1. How accurately the machine can measure actual exercise workload
  2. Does the machine allow user to input weight?
  3. How valid are the equations programmed into the machine?

Based on these factors, treadmill walking and stationary cycle calorie estimates should be pretty accurate, running off by up to 25% (my estimate), and elliptical cross trainers – who knows? (Stairmasters could be fairly accurate, but their equations are based on not holding on at all and I know very few people who do that).

Heart Rate Monitors

Heart Rate Monitors estimate calories by a completely different method than machines. It is important to emphasize up front that HRMs do not “measure” calories—they don’t have any special sensors or anything. In fact, the ONLY thing that HRMs measure is heart rate. That’s it—the calorie function is just a very indirect estimate.

How do HRMs estimate calories? They use algorithms based on the relationship between heart rate and oxygen uptake (VO2). It’s increased oxygen uptake that is actually responsible for increased calorie burn.

During steady-state cardiovascular exercise, there is a relatively fixed relationship between heart rate and VO2. An increase in workload requires an increase in VO2 which leads to an increase in heart rate. (A decrease in workload has the opposite effect). We know some approximate relationships between HR levels and VO2 level—e.g. 70% of HRmax is equal to 57% of VO2 max, 85% of HRmax is equal to 70% VO2max, etc.

Put very simply—if we know a person’s HRmax, HRrest, and VO2max, the individual “scale” for that person can be established. If the VO2max is 40, and we know the heart rate is 85% of HRmax, and we know that 85% HRmax = 70% VO2max, then we can calculate that the exercise workload is 28 (70% x 40), and that, along with body weight, allows us to calculate calories.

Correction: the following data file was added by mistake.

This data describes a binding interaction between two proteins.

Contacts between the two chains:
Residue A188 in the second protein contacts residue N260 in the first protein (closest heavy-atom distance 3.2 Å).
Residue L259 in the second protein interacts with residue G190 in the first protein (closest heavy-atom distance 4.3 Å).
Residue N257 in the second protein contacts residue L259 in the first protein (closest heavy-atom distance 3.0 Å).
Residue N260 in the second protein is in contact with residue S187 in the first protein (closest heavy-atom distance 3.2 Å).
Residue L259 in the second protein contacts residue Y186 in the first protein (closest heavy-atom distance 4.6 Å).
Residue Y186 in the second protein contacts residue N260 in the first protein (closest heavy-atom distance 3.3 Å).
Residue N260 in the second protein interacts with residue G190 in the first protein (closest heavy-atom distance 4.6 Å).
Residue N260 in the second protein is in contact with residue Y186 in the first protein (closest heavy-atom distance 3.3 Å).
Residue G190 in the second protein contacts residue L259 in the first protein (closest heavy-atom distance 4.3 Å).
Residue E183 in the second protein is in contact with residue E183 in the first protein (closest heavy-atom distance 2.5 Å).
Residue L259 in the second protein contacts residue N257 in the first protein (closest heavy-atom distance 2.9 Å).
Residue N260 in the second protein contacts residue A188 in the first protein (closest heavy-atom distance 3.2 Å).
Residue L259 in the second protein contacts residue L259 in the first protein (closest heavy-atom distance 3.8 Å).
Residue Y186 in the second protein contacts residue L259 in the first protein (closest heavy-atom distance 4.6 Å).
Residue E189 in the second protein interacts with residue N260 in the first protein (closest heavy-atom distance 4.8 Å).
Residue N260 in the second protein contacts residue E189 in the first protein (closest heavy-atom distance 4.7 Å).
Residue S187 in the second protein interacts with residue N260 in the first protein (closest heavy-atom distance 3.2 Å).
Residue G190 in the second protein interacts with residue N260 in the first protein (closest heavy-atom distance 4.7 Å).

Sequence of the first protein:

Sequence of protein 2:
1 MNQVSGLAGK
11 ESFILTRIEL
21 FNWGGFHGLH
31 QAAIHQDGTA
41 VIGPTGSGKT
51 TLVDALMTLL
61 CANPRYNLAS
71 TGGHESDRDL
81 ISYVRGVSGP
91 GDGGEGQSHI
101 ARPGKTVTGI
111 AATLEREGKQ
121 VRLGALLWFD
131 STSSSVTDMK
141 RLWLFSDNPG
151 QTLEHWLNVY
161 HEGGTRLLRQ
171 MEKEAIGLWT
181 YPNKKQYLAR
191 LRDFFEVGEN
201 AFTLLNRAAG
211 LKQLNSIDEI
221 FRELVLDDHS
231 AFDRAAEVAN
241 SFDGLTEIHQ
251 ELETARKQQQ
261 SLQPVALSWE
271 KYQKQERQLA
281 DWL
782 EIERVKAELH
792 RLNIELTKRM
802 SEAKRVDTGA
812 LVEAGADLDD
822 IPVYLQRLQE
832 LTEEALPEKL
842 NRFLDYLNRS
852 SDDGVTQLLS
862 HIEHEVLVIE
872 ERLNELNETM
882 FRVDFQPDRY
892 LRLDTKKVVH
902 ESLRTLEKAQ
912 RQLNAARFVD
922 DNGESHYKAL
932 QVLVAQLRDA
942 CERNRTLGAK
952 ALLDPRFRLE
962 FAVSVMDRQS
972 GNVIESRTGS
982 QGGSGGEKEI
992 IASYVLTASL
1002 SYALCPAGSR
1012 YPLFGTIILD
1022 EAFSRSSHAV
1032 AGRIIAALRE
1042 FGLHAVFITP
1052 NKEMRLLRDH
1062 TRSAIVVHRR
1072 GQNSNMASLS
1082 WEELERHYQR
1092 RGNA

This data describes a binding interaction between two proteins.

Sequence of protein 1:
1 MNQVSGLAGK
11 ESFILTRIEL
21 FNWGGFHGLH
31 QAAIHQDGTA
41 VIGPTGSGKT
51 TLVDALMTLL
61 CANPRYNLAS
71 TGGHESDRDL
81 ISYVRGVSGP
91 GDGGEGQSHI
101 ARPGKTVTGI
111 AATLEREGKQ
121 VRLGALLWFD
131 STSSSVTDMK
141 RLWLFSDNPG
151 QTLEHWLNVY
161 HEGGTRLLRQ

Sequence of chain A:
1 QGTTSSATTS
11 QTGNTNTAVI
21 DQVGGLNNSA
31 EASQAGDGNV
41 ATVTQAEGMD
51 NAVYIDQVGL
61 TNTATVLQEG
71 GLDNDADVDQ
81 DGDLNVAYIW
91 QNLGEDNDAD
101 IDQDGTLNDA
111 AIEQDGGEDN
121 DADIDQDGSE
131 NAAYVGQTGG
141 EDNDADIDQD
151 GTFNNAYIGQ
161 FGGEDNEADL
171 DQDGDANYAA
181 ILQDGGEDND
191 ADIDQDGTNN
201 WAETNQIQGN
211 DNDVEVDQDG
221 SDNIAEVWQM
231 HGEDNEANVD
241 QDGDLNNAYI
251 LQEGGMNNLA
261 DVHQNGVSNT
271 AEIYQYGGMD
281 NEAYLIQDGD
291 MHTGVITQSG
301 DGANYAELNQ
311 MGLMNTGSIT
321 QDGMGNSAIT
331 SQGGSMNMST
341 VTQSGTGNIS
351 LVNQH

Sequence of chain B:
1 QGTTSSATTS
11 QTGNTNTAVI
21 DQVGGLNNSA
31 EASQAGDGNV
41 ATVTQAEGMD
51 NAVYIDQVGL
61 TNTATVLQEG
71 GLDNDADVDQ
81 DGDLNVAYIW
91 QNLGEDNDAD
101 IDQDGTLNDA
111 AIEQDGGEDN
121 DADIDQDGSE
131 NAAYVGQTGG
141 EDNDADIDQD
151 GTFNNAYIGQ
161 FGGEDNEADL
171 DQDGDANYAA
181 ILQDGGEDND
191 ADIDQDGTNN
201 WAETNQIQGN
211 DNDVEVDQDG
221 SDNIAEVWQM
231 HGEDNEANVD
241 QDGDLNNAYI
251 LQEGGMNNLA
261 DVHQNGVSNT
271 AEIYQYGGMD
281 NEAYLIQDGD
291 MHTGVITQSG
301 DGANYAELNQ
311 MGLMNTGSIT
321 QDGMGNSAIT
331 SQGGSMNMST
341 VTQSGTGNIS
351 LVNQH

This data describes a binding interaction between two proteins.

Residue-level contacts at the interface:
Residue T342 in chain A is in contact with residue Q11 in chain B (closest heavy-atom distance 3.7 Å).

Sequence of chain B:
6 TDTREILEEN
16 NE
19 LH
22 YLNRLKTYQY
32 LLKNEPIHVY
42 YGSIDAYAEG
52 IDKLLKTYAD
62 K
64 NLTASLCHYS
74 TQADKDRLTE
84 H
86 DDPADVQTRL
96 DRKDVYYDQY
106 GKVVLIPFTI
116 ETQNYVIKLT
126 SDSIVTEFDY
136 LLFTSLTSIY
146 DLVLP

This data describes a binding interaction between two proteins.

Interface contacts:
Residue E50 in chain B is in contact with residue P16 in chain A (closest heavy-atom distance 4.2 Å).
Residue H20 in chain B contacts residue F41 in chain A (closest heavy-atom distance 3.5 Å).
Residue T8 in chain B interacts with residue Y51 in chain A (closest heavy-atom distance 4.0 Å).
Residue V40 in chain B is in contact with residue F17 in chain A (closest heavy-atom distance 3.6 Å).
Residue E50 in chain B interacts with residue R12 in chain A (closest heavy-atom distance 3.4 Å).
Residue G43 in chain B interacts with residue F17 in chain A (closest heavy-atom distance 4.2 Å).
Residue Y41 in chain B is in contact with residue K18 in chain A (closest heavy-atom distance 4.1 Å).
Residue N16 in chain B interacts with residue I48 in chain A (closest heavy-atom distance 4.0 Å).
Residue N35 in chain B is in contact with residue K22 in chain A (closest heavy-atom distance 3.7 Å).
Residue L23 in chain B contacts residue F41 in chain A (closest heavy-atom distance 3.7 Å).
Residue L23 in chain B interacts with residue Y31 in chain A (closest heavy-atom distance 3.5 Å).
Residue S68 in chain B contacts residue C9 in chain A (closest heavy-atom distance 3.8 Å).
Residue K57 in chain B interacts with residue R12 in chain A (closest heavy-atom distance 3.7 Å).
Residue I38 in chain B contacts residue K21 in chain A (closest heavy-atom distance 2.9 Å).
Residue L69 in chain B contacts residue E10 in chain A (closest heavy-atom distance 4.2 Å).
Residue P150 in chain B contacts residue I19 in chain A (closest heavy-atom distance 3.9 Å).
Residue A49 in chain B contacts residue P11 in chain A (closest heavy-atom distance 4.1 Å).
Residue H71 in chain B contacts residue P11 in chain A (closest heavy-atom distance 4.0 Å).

HRM manufacturers create algorithms that attempt to capture and refine this relationship, as well as make the algorithm applicable to the widest range of individuals. They validate the algorithms by taking a group of subjects and comparing the VO2/calorie expenditure predicted by the algorithm to actual VO2 measurements taken with a metabolic cart. It is in the generation of these algorithms that factors such as age, gender, and height, for example, are necessary factors to improve accuracy (don’t ask me why—I am NOT a mathematician or statistician).

It must be pointed out that this method is very much based on RELATIVE intensities rather than fixed workloads. In other words, an exercise heart rate of 150 beats/min means absolutely nothing unless we know the context – the persons HRmax, HRrest and VO2max.

It also must be emphasized that the HRM algorithms are ONLY valid under conditions in which there is the consistent relationship between heart rate and VO2 as described above. If heart rate increases without an increase in VO2, then the calorie numbers are bogus. REMEMBER: HRMs do not measure calories—they estimate calorie burn under very specific circumstances.

The accuracy of HRM calorie estimates depends on these factors:
  1. Accuracy/quality of the algorithms programmed into the device (these are usually proprietary for each manufacturer).
  2. Accuracy of the user setup information
  3. How closely the exercise activity matches the research conditions under which the calorie counting algorithms were developed (i.e. steady-state cardiovascular exercise).

As you can see, there is no single answer as to which method is “most accurate”.

For simple activities, such as treadmill walking, walking/running on level ground outdoors, and stationary cycling (on a quality commercial bike), the calorie displays on the machines can be quite accurate because they measure actual workload.

For activities such as cross trainers, stairclimbers and more unstructured activities like group exercise classes, walking outdoors on hilly terrain, then HRMs are likely to be more accurate.

However, if HRMs are not set up properly with accurate user data, then the accuracy of the numbers can be WAY off. Under the best of circumstances, HRMs are only about 80% accurate. Conditions such as illness, lack of sleep, hot weather, and cardiovascular drift can significantly lower HRM calorie accuracy even further.

For activities/conditions that are different that the conditions under which HRM calorie equations were developed, HRM calorie numbers are not accurate at all. These include: activities of daily living or being at rest, lifting weights, thermal stress (e.g. hot yoga).